[cryptography] Potential funding for crypto-related projects
jacob at appelbaum.net
Sat Jun 29 21:04:29 EDT 2013
> I would like to point out that the developers of the anonymizing network
> I2P are looking for more external review of the codebase (it's in Java, by
> the way). Everybody who knows how to do security reviews of source code and
> has time to spare should take a look at it.
I've previously read papers like this:
My thought is that some of the ideas behind i2p are interest but many of
them are... misguided or perhaps ignoring some of the hard won lessons
from GnuNET, Tor, FreeNet, the Freedom Network, etc.
We should be reviewing protocols, not the code for i2p, I think. I'm not
convinced that the overall architecture makes sense from what we know
about building anonymity systems.
> FYI, I also think that I2P's supernode architecture is a whole lot better
> than Tor's directory servers. It's much more decentralized, to start with.
Yeah, about that...
Have you seen the most recent paper by Egger et al?
The file is about two weeks old:
Last-Modified: Fri, 14 Jun 2013 23:46:05 GMT
"Abstract. Anonymity networks, such as Tor or I2P, were built to allow
users to access network resources without revealing their identity.
Newer designs, like I2P, run in a completely decentralized fashion,
while older systems, like Tor, are built around central authorities. The
decentralized approach has advantages (no trusted central party, better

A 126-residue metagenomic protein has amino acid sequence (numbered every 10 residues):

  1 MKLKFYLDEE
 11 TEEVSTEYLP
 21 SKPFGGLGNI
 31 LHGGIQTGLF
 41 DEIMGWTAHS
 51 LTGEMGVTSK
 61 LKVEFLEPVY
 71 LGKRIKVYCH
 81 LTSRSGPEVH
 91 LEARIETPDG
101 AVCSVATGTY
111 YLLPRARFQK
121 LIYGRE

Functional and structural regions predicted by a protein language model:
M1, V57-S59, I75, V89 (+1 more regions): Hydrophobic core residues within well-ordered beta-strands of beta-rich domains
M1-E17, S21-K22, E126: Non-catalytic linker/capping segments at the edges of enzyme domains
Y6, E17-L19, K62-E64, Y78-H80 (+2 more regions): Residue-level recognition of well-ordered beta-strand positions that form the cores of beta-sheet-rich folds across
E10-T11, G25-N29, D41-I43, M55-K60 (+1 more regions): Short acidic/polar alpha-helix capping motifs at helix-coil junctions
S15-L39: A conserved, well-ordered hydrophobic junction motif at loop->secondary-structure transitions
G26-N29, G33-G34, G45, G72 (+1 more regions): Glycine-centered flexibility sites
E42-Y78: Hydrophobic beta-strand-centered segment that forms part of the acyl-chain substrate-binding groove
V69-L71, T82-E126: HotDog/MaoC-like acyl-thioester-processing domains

scalability), but there are also security risks associated with the use
of distributed hash tables (DHTs) in this environment.
I2P was built with these security problems in mind, and the network
is considered to provide anonymity for all practical purposes. Unfortu-
nately, this is not entirely justified. In this paper, we present a
group of attacks that can be used to deanonymize I2P users.
Specifically, we show that an attacker, with relatively limited
resources, is able to deanonymize a I2P user that accesses a resource of
interest with high probability.
"The developers of I2P have reacted to the publication of attacks, and
they have improved their network to resist the DHT-based attacks
introduced in  and , by limiting the database to a subset of
well-performing nodes. This reduces the number of nodes involved in each
individual lookup to only one for most cases. Moreover, the performance
computation techniques were up-dated to make it more difficult for an
attacker to exploit them. As a result, I2P
is considered secure in practice. Unfortunately, this is not entirely
"In this paper, we describe an attack that can be used to break the
anonymity of a victim who is using anonymized resources in I2P – for
example, a user browsing eepsites (I2P’s terminology for anonymous
websites) or chatting. We are able, with high probability, to list the
services the victim accesses regularly, the time of access, and the
amount of time that is spent using the service
The full paper is here:
Seems rather... well, not a lot better. :(
> A link on Hidden Services:
Yeah, Ralf's paper is worth reading:
Discussion about this paper starts here - read the thread for tickets,
All the best,
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